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June 27, 2011 - The Charles River, once immortalized in the Standell’s rock and roll classic as the epitome of “Dirty Water,” is a finalist for the International Riverprize, the world’s most prestigious environmental award, the Charles River Watershed Association (CRWA) announced today.  The Thiess International Riverprize, awarded annually by International RiverFoundation (IRF), recognizes the development and implementation of the most visionary and sustainable program in river management. See http://www.riverfoundation.org.au/. Projects from more than 20 countries applied for this year’s Riverprize, to be awarded in Brisbane, Australia at the 14th Annual International Riversymposium in September.  The Charles has been chosen as one of three finalists for the prize.  The winner receives a $250,000 cash award and a $100,000 grant to share its river restoration expertise with another river.

IRF CEO Matthew Reddy says "Charles River should be congratulated for their achievement as a finalist for best river basin manager, vying for the world's largest environmental prize creates a lot of competitive tension, with winners to join the ranks of iconic rivers like the Thames, Danube and Mekong.”

In 1965, when CRWA was founded, the Charles commonly ran in colors, depending on the paint being manufactured on it banks.  Swimming was banned, sewage overflows were common, and outfalls discharged industrial waste.  Rowers who fell into the river routinely received tetanus shots and antibiotics as late as the middle 1990s.  Today, the Charles is heralded as the cleanest urban river in the United States by the U.S. Environmental Protection Agency (EPA). “To be chosen as a finalist is a tremendous honor, recognizing the power of cooperation, creativity, good science, occasional lawsuits, and, most importantly, a critical look at what we thought we knew about urban rivers,” said Robert Zimmerman, CRWA’s Executive Director. 

The Charles, which is the heart of Boston and the pulse of the 23 cities and towns it flows through, as CRWA highlighted in its application, would not have been possible without the
engagement of watershed towns, concerned citizens, river users, businesses, land trusts, the Conservation Law Foundation, and the dedication of EPA, the US Army Corps of Engineers, the U.S. Geological Survey, the Massachusetts Department of Environmental Protection, the Massachusetts Department of Conservation and Recreation, the Massachusetts Department of Fish & Game, the City of Boston, the Massachusetts Water Resources Authority, and area universities.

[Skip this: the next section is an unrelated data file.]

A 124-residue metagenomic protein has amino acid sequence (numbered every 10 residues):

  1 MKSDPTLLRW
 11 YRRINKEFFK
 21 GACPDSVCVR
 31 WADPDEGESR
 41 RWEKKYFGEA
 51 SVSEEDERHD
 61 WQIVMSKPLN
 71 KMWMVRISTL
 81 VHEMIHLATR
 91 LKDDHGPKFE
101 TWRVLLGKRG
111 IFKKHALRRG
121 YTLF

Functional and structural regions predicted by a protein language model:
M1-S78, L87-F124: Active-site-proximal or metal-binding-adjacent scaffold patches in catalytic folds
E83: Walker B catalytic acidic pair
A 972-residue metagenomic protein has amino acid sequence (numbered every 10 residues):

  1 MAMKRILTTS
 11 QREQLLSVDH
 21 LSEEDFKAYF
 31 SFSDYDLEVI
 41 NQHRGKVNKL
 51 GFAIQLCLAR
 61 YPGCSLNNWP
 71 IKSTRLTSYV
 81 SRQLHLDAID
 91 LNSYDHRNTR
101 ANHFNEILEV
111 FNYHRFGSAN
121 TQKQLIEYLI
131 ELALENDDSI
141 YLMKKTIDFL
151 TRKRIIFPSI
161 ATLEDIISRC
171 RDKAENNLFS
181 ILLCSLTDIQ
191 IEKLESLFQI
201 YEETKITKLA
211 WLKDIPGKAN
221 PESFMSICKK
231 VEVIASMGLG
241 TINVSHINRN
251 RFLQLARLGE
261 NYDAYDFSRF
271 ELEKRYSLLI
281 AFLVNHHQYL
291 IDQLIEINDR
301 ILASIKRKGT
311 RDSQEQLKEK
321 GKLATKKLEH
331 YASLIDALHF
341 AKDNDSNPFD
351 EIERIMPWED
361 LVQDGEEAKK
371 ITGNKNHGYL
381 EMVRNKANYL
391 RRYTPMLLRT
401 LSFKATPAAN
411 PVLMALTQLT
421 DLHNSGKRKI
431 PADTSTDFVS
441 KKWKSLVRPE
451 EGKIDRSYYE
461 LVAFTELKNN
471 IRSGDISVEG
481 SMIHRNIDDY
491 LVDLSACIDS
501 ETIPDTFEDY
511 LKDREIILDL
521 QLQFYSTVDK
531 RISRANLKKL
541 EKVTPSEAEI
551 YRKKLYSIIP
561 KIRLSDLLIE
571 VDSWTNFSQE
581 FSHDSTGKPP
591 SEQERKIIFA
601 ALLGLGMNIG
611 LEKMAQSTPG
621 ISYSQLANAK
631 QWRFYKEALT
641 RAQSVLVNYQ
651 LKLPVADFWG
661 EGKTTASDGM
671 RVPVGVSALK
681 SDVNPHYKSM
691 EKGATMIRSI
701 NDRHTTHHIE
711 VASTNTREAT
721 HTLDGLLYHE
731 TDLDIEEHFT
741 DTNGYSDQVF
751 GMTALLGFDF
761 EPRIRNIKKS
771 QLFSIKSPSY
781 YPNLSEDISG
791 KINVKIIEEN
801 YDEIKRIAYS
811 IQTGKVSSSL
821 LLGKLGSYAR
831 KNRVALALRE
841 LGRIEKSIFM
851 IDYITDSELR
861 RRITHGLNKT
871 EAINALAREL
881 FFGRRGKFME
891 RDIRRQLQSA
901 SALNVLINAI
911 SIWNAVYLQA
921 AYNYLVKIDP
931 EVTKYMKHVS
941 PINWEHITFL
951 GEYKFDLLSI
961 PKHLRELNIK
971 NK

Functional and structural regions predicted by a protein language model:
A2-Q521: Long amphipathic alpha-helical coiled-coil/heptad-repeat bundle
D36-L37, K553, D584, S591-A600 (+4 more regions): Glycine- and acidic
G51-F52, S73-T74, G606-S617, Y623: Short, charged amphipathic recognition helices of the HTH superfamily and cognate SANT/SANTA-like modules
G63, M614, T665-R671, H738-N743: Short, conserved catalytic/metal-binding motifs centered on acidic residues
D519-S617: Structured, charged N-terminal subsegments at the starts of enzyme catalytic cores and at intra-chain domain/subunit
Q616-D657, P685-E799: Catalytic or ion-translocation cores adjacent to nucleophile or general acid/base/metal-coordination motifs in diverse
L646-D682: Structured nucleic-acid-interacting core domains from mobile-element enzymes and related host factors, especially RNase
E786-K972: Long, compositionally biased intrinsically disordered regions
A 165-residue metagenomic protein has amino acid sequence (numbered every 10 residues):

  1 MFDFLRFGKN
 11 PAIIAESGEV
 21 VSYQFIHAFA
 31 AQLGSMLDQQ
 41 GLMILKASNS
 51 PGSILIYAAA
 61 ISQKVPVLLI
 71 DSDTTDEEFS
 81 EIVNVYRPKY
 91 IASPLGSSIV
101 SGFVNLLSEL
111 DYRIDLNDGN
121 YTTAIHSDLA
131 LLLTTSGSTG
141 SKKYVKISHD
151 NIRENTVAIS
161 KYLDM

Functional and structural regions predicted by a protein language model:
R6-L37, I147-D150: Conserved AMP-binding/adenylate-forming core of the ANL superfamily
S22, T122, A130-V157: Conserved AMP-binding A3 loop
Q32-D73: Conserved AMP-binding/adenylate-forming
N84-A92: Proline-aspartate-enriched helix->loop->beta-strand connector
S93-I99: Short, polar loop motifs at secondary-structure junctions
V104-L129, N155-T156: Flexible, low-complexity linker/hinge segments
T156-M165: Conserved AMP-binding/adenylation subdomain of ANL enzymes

"CRWA has fought for decades to bring the Charles back to life.  This urban river is well on the path to recovery, and CRWA deserves great credit for raising awareness of the river's problems; for pushing, pulling, and prodding governments at all levels; and for building the tools communities need to clean up sources of pollution,"  according to Curt Spalding, Regional Administrator EPA New England.  “A generation ago, the Charles was a dumping ground for many who failed to realize that protection of this resource was vital to the Boston urban area and our whole region,” said MassDEP Commissioner Kenneth Kimmell. “Today, thanks to the tireless efforts of CRWA, and the work of local, state and federal agencies, river-side communities and environmental stakeholders, the Charles has made a remarkable recovery. The Charles River renaissance is an inspiration to us all and certainly deserving of this prestigious award.”

CRWA’s mission is to use science, advocacy and the law to protect and enhance the health of the Charles River and its watershed. One of the country’s first watershed organizations, CRWA was formed in 1965 in response to public concern about the declining condition of the Charles River.  Since its earliest days, CRWA has figured prominently in major clean-up and watershed protection efforts that have dramatically improved the health of the Charles and its parklands.  

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